In Computational and structural biotechnology journal
The global pandemic caused by the SARS-CoV-2 virus continues to spread. Infection with SARS- CoV-2 causes COVID-19, a disease of variable severity. Mutation has already altered the SARS-CoV-2 genome from its original reported sequence and continued mutation is highly probable. These mutations can: (i) have no significant impact (they are silent), (ii) result in a complete loss or reduction of infectivity, or (iii) induce increase in infectivity. Physical generation, for research purposes, of viral mutations that could enhance infectivity are controversial and highly regulated. The primary purpose of this project was to evaluate the ability of the DeepNEU machine learning stem-cell simulation platform to enable rapid and efficient assessment of the potential impact of viral loss-of-function (LOF) and gain-of-function (GOF) mutations on SARS-CoV-2 infectivity. Our data suggest that SARS-CoV-2 infection can be simulated in human alveolar type lung cells. Simulation of infection in these lung cells can be used to model and assess the impact of LOF and GOF mutations in the SARS-CoV2 genome. We have also created a four- factor infectivity measure: the DeepNEU Case Fatality Rate (dnCFR). dnCFR can be used to assess infectivity based on the presence or absence of the key viral proteins (NSP3, Spike-RDB, N protein, and M protein). dnCFR was used in this study, not to only assess the impact of different mutations on SARS-CoV2 infectivity, but also to categorize the effects of mutations as loss of infectivity or gain of infectivity events.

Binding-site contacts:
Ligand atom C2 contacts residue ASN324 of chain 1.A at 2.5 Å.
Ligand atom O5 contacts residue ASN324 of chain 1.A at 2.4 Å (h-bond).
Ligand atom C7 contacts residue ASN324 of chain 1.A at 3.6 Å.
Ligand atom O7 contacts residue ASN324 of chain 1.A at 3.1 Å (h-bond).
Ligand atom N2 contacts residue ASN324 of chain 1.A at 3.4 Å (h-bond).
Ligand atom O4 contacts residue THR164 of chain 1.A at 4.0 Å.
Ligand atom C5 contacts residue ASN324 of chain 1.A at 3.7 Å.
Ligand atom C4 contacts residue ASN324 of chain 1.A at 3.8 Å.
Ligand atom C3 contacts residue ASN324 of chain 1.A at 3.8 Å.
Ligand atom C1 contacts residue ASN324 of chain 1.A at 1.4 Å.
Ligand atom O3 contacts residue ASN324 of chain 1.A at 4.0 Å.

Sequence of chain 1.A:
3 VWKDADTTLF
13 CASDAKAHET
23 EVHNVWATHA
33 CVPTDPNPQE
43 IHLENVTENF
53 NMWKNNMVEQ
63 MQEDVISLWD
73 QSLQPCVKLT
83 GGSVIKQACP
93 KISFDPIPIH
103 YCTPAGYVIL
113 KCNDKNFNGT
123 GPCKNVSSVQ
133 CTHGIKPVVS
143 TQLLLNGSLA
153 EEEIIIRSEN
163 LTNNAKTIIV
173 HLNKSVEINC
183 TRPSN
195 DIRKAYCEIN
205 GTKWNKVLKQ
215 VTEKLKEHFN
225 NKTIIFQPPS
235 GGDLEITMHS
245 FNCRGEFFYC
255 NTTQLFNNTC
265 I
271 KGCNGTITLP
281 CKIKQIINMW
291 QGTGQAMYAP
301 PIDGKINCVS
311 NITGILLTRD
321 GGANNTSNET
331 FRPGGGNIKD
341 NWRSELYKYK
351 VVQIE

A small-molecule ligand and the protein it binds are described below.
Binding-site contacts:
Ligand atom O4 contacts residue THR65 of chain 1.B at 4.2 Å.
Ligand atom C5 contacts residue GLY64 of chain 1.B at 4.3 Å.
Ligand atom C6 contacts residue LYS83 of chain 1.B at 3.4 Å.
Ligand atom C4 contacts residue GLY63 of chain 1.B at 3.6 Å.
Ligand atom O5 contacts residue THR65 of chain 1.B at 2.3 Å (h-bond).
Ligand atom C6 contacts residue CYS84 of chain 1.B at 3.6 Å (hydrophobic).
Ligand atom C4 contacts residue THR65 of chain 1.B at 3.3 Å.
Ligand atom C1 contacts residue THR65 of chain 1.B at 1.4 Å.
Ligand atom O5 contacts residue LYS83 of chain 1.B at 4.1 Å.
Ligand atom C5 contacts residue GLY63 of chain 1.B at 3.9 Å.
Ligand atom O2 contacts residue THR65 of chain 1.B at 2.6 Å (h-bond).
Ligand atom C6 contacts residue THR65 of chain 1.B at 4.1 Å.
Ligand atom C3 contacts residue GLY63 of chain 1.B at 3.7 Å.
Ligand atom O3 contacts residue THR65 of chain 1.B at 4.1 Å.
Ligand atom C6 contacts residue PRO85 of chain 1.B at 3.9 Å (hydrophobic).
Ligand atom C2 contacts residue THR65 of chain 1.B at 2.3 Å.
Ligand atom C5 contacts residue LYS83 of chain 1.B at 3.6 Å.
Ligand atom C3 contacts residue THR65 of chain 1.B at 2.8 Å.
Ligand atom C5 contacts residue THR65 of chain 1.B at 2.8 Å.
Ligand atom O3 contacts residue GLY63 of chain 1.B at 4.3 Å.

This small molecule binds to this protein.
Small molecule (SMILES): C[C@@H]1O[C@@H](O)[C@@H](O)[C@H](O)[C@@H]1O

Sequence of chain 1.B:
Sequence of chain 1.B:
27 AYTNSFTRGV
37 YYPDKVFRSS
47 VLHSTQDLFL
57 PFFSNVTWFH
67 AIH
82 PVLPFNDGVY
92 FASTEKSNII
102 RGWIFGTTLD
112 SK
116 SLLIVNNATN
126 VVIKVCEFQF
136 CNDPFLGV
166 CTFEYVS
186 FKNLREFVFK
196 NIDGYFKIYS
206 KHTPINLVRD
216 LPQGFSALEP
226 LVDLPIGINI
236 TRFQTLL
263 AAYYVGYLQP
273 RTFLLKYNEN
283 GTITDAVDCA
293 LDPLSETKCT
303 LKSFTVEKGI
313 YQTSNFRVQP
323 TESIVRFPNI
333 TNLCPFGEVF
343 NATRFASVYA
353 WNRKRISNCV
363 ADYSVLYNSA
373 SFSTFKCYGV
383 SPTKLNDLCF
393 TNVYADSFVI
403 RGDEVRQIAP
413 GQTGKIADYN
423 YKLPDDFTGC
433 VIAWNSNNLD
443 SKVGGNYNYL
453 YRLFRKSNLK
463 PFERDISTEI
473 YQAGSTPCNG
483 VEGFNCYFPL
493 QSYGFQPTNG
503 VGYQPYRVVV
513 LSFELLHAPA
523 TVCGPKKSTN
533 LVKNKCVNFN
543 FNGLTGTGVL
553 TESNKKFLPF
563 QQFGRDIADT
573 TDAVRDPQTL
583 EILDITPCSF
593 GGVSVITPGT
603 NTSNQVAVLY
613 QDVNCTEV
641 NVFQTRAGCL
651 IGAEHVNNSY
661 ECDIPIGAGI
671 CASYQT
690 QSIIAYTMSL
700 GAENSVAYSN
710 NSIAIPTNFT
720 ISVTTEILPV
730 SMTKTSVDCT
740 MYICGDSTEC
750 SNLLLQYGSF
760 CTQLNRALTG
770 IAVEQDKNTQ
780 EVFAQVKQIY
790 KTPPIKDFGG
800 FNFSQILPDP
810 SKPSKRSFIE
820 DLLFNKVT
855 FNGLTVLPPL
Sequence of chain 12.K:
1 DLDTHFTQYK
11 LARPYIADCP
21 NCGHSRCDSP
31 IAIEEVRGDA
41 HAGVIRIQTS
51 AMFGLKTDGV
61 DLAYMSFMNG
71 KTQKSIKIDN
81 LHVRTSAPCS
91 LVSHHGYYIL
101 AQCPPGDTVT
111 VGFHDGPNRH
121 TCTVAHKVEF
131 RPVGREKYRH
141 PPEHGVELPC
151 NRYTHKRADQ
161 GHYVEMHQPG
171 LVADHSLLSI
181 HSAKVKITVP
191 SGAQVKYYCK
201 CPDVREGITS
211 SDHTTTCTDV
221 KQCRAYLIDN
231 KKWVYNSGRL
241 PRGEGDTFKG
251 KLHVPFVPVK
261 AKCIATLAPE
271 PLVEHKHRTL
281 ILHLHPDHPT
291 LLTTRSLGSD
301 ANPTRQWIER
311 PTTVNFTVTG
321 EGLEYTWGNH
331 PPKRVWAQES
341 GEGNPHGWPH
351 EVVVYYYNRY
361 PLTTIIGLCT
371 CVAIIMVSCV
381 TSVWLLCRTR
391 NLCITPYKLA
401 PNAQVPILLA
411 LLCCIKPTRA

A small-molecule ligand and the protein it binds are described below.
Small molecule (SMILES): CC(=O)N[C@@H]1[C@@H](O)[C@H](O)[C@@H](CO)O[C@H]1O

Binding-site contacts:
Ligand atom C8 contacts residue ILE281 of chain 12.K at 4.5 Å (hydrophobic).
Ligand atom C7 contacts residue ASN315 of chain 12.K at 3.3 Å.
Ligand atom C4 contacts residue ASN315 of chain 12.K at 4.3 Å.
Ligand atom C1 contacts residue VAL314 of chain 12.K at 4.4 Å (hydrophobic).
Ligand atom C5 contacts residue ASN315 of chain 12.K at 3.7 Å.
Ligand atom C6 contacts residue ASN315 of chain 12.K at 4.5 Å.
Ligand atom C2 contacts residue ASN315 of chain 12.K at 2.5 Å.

Esmail Sally, Danter Wayne R
Infectivity, Lung organoid, Machine learning, SARS-CoV2 evolution, Simulations of COVID-19, Viral mutations